Certainly we need to help ourselves as a people. We need to join hands together to promote awareness of breast and other cancers, and we need to continue to appeal to our governments at various levels to facilitate early detection and subsidize treatment of cancers.

Daily we are reminded, God is not a respecter of persons. As at today, at least 3 Nigerian governors are taking treatment for different cancers in different centers abroad. Maybe God will use these situations to touch the hearts of our leaders.

Thanks again madam.

Dr AO Adisa

My response:

Dear Dr Adisa,
Many thanks for your comment. My take was an overview based on our experience in the field for the past 15 years of championing the cause of breast cancer in Nigeria. It is also important to state that I have no knowledge of how her disease was managed but in this environment where spiritual efforts against all kinds of diseases are so pervasive, that approach before going to the hospital might not be, completely, ruled out.
Mrs Akeredolu

SOURRCE:Founder/President, Breast Cancer Association of Nigeria (BRECAN)

Contact: Tel: 08033331211; Email: brecan97@yahoo.com
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Re: Why most naija women come late to clinics with Beast Can

Unread post by Kunle Emmanuel » Wed Oct 02, 2013 12:10 pm

Better safe than sorry. It only takes 15 minutes.

Adult women of all ages are encouraged to perform breast self-exams at least once a month; at the end of your monthly menstrual cycle when your breast are not as tender. breast cancer can occur at any age, though it is most common in women older than 50. Many breast problems are first discovered by women themselves, often by accident. breast lumps can be noncancerous (benign) or cancerous (malignant).

J.H Medical center states, “Forty percent of diagnosed breast cancers are detected by women who feel a lump, so establishing a regular breast self-exam is very important.” While mammograms can help you to detect cancer before you can feel a lump, breast self-exams help you to be familiar with how your breast look and feel so you can alert your healthcare professional if there are any changes.

How should a breast self-exam be performed?

1) In the Shower
Using the pads of your fingers, move around your entire bosom in a circular pattern moving from the outside to the center, checking the entire breast and armpit area. Check both breast each month feeling for any lump, thickening, or hardened knot. Notice any changes and get lumps evaluated by your healthcare provider.

2) In Front of a Mirror
Visually inspect your breast with your arms at your sides. Next, raise your arms high overhead.

Look for any changes in the contour, any swelling, or dimpling of the skin, or changes in the Tips. Next, rest your palms on your hips and press firmly to flex your chest muscles. Left and right breast will not exactly match—few women's breast do, so look for any dimpling, puckering, or changes, particularly on one side.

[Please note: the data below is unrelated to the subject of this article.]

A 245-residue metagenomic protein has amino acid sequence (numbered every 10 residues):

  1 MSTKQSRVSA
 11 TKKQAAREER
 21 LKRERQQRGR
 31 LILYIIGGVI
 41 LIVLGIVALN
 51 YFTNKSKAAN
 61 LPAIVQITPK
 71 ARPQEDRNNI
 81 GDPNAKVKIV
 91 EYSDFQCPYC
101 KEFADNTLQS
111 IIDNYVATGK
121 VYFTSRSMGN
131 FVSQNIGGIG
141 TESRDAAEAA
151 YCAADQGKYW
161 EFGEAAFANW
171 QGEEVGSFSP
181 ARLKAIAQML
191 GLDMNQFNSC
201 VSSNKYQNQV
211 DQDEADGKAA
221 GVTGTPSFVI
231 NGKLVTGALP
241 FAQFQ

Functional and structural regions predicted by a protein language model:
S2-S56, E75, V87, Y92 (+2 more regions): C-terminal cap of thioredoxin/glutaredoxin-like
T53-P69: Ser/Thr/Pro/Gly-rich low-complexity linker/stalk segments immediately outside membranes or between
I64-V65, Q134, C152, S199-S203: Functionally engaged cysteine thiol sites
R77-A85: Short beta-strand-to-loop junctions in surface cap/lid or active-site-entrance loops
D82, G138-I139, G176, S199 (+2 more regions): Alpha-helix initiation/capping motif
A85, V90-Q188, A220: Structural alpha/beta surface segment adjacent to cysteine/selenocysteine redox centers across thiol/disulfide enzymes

3) Lying Down
When lying down, the bosom tissue spreads out evenly along the chest wall. Place a pillow under your right shoulder and your right arm behind your head. Using your left hand, move the pads of your fingers around your right bosom gently in small circular motions covering the entire bosom area and armpit.

Use light, medium, and firm pressure. Squeeze the Tip; check for discharge and lumps. Repeat these steps for your left bosom.

If you find a lump, schedule an appointment with your doctor, but don't panic — 8 out of 10 lumps are not cancerous.

Wear P!NK, SHOP P!NK ...
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Re: Why most naija women come late to clinics with Beast Can

Unread post by Kunle Emmanuel » Wed Oct 02, 2013 12:13 pm

Step by step instructional video on breat self examination;
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Re: Why most naija women come late to clinics with Beast Can

Unread post by Sister Ngozi » Tue Dec 03, 2013 6:33 pm

Wow, this is very educative. :)

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Re: Why most naija women come late to clinics with Beast Can

Unread post by JohnBrice » Mon Apr 20, 2015 6:34 am

I think the obvious reason is (may be but for me) is the lack of education and hesistation to talk about this. Its not about the females of third world but still many progressive countries have such problems. But still an effective c
ampagn and education through local health workers may help to fighat against this.

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Re: Why most naija women come late to clinics with Breast Ca

Unread post by Kunle Emmanuel » Tue Oct 13, 2015 10:56 am

Support Breast Cancer Awareness Today. Share the information.